A couple days after the eclipse, a hurricane hit the gulf coast of Texas. Just as the moon shone equally to everyone in Charleston, the storm hit everyone in its path with an equal amount of force. I had been in the Houston airport a few weeks before, on my way back from Beijing. I had a window seat, and I was looking out at Texas as we flew in. The neighborhoods were all neatly arranged, and the homes in them looked shiny and new. The schoolswere big and the football stadiums bigger. Those shiny homes I flew over are all flooded, the people that live in them stranded. Those big schools are ready for students that won’t be able to come for another week. The airport that was bustling with activity is now dark and empty.
The highlight of the eclipse was the moon directly blocking the sun. The temperature dropped and it was too dark to move around. I imagine Texas feels somewhat like that moment right now. They can’t see any sunlight, they don’t know what step to take next.But the thing about that dark moment, the one everyone had traveled to see: it only lasted about two minutes. Before we knew it, the smallest sliver of sun broke through, the temperature rose back up, and we knew where we were again. If Texas is the moon right now, the rest of America is the sun beaming out behind it, ready to bring everything back to normal. I have seen companies announcing proceeds going to Houston shelters. I have received e-mails from Samaritan’s Purse urging available people to join the relief effort. Brewing companies are exchanging beer for canned water to ship to victims. I’ve read story after story of neighbors helping each other, neighbors that may live on opposite sides of the city.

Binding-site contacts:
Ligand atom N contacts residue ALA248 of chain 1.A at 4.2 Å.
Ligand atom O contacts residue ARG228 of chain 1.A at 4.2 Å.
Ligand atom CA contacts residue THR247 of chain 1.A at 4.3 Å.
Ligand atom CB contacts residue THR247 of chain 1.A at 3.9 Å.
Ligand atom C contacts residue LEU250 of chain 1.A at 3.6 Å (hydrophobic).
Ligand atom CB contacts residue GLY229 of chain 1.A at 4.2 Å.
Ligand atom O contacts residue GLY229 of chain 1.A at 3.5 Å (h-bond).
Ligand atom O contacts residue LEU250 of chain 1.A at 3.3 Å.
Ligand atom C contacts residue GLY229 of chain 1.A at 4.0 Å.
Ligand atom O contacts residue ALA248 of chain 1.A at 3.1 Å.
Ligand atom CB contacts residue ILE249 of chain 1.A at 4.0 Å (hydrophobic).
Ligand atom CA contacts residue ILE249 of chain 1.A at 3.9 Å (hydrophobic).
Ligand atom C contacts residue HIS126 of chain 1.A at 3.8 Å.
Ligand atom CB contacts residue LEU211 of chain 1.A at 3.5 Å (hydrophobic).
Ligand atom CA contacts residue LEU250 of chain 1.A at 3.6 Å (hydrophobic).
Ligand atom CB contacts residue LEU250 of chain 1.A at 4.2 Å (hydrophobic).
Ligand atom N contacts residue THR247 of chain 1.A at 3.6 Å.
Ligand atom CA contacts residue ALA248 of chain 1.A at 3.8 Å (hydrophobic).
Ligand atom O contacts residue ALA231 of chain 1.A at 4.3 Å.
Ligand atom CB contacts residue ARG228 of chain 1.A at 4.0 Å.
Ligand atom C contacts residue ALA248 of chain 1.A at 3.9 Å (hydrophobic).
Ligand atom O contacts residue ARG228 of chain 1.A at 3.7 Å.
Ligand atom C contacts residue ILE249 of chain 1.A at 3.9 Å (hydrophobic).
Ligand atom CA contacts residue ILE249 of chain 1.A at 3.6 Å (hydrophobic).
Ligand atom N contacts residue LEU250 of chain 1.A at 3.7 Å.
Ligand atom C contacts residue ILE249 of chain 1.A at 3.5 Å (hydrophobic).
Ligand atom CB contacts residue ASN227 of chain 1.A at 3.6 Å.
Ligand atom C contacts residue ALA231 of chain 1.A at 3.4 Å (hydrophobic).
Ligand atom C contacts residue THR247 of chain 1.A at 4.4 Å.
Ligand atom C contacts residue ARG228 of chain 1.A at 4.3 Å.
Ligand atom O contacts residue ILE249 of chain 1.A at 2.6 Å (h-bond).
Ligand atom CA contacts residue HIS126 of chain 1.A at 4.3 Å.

We the people, the people of Texas and the people of America, are promoting the general welfare. We’re establishing justice and ensuring domestic tranquility. The city of Houston established a curfew so that homes would not be looted-providing for the common defense.
Today is my last first day of school.
It’s my last first day and I’m thinking about the excitement of the other first days. First days meant (and still mean) a shiny bookbag, new clothes, and meticulously selected pencil cases, notebooks, and folders. First days meant showing off a tan and swapping stories of the summer’s adventures.